Swiss Bank Pleads Guilty to Helping Americans with Tax Evasion

Credit Suisse, the second largest Swiss bank, plead guilty on Monday to criminal charges stemming from helping Americans hide millions of dollars for the purpose of tax evasion.  As part of entering the guilty plea, Credit Suisse agreed to pay fines totaling $2.6 billion.

To help American clients, the bank created fake holding companies where wealthy Americans could place large amounts of cash without reporting those monies to the Internal Revenue Service (IRS).  Credit Suisse provided those clients with credit cards tied to those accounts that allowed the Americans to access the funds.  In addition, the bank helped those investors prepare and file fraudulent income tax returns.

Guilty Plea Ends Decades of Tax Evasion Assistance by Swiss Bank

Credit Suisse had helped Americans hide monies for 20 or more years.  When Swiss-bank UBS agreed to pay over $750 million to the Justice Department in 2008 and gave up the names of the American clients who the bank had helped with tax evasion, Credit Suisse executives realized they had to stop the illegal practice.

Credit Suisse executives began to require that American investors either pay taxes or close their accounts.  Since 2008, approximately 19,000 investors chose to close their accounts with Credit Suisse rather than pay income tax on those monies.

When the Justice Department began investigating Credit Suisse in 2009 related to tax evasion, Credit Suisse executives attempted to hide the activity by destroying records.

“The bank went to elaborate lengths to shield itself, its employees, and the tax cheats it served from accountability for their criminal actions,” noted Attorney General Eric Holder on Monday after news of the guilty plea was released.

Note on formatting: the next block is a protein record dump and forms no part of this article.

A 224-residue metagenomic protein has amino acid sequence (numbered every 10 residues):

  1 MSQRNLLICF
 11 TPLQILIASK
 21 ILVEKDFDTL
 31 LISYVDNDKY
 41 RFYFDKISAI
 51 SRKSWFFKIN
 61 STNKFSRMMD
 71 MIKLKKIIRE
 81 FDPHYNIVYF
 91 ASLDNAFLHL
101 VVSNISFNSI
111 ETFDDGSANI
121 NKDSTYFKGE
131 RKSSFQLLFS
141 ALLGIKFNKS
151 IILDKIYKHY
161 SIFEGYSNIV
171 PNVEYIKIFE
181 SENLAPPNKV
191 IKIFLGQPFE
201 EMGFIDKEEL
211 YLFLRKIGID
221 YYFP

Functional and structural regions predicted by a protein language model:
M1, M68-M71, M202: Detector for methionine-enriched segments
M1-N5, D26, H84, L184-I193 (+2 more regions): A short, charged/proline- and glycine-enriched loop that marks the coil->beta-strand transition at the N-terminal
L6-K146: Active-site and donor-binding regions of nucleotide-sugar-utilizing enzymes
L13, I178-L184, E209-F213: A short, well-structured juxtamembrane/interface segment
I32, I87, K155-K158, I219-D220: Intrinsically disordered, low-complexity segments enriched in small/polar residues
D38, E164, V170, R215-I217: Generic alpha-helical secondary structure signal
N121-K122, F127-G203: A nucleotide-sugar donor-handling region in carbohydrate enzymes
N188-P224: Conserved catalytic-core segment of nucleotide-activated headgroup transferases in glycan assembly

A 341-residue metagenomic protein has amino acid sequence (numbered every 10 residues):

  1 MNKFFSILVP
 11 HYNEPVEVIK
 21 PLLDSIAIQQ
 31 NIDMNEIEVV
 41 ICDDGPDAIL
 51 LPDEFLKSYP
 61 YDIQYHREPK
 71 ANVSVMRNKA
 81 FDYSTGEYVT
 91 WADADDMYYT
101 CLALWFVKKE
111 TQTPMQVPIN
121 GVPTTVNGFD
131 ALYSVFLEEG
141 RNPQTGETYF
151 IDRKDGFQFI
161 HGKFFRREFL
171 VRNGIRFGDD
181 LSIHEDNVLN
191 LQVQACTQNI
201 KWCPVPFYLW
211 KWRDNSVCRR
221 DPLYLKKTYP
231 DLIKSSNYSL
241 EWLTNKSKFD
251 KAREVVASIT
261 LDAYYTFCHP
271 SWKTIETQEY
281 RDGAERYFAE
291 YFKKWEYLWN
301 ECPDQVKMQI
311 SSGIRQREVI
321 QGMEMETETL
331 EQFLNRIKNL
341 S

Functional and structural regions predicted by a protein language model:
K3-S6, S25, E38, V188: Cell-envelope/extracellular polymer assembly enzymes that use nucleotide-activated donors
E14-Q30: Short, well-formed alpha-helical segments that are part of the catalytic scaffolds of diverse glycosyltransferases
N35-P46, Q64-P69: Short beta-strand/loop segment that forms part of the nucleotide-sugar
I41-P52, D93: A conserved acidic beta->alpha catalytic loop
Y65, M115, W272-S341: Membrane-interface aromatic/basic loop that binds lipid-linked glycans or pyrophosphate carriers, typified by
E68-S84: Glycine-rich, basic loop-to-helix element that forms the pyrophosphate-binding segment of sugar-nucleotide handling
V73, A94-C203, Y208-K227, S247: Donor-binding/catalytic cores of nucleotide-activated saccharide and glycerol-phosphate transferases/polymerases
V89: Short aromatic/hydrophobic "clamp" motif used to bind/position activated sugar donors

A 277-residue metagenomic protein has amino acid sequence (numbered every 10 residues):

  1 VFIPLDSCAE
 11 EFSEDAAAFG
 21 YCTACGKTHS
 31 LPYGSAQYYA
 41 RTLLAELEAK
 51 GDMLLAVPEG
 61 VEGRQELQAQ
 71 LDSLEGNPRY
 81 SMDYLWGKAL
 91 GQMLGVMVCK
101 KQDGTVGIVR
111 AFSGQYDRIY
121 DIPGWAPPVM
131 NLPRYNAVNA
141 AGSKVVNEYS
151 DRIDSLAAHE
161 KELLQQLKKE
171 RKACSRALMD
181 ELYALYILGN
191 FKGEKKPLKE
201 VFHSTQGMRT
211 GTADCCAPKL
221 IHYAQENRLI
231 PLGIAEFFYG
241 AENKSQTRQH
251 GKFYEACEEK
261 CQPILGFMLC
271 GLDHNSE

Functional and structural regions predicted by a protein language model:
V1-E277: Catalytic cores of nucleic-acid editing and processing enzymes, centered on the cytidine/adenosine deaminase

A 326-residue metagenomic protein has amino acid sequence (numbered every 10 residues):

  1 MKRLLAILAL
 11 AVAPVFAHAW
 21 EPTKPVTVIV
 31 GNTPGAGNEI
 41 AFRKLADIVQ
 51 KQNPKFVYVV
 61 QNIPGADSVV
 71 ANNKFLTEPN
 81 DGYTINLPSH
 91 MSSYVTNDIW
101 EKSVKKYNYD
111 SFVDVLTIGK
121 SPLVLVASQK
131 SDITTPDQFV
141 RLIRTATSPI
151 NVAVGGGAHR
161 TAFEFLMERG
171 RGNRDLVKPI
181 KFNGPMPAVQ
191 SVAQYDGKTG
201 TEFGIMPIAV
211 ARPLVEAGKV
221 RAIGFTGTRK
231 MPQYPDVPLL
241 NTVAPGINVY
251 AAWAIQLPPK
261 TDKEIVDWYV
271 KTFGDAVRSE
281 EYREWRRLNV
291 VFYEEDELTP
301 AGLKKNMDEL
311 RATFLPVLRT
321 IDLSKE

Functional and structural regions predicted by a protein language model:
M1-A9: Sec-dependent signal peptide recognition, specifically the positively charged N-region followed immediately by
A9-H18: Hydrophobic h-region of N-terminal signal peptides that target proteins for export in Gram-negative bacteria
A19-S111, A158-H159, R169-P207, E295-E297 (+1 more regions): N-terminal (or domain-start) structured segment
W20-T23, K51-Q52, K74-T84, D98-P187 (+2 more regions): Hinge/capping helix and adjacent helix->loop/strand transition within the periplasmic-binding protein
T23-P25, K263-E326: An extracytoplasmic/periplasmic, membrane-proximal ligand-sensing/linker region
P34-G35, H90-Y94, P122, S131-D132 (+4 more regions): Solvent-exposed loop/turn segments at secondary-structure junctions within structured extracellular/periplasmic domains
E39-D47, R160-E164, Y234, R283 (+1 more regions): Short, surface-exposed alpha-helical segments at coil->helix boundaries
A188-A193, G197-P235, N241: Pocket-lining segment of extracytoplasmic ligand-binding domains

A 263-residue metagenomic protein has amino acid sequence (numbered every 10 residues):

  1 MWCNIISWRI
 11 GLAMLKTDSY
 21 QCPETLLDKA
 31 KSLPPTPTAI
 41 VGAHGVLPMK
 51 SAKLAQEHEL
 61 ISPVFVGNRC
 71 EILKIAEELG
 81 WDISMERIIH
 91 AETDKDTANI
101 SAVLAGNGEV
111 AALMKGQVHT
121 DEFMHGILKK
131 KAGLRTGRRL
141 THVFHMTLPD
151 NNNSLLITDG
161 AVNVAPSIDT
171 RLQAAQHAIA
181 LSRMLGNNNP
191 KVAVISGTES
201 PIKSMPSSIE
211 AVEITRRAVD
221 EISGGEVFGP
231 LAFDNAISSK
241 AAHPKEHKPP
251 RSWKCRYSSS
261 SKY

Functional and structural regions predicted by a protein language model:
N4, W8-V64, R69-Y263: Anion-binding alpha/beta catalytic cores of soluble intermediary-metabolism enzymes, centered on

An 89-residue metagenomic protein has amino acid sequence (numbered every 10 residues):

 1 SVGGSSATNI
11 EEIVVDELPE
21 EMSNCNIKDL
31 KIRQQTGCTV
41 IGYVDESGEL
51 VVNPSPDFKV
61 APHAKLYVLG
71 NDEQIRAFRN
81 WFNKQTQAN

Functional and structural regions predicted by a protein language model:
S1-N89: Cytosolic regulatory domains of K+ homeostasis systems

In spite of the destruction of records, the fact the Justice Department was able to obtain a guilty plea from Credit Suisse, which is considered a great victory.  The admission by the bank follows the indictment of eight Credit Suisse executives over the past four years.  Two of those executives have also entered guilty pleas and will be sentenced later this year.  The other six executives are believed to be in Switzerland, which to date has opted not to extradite them to the United States to face prosecution.

“We deeply regret the past misconduct that led to this settlement,” Brady Dougan, Chief Executive Officer of Credit Suisse.  “Having this matter fully resolved is an important step forward for us.”

Credit Suisse will pay the fine to various entities, including $1.1 billion to the United States Department of the Treasury, $715 million to the Department of Financial Service of New York, $670 million to the IRS, and $100 million to the Federal Reserve.

Dougan indicated that because the payment of a fine by Credit Suisse was expected for weeks ahead of the formal announcement this week, he did not anticipate the guilty plea would impact the bank’s business operations.

The guilty plea and fine by Credit Suisse were not a complete victory by the Justice Department.  Credit Suisse still refuses to release the names of all of its customers based in the United States.  The Swiss government has supported Credit Suisse’s decision to withhold their American client list.

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by Mark Johnston

Mark has been a contributor to legal web sites related to bankruptcy, tax, and criminal law since 2011. He has an Accounting degree from Texas A&M University.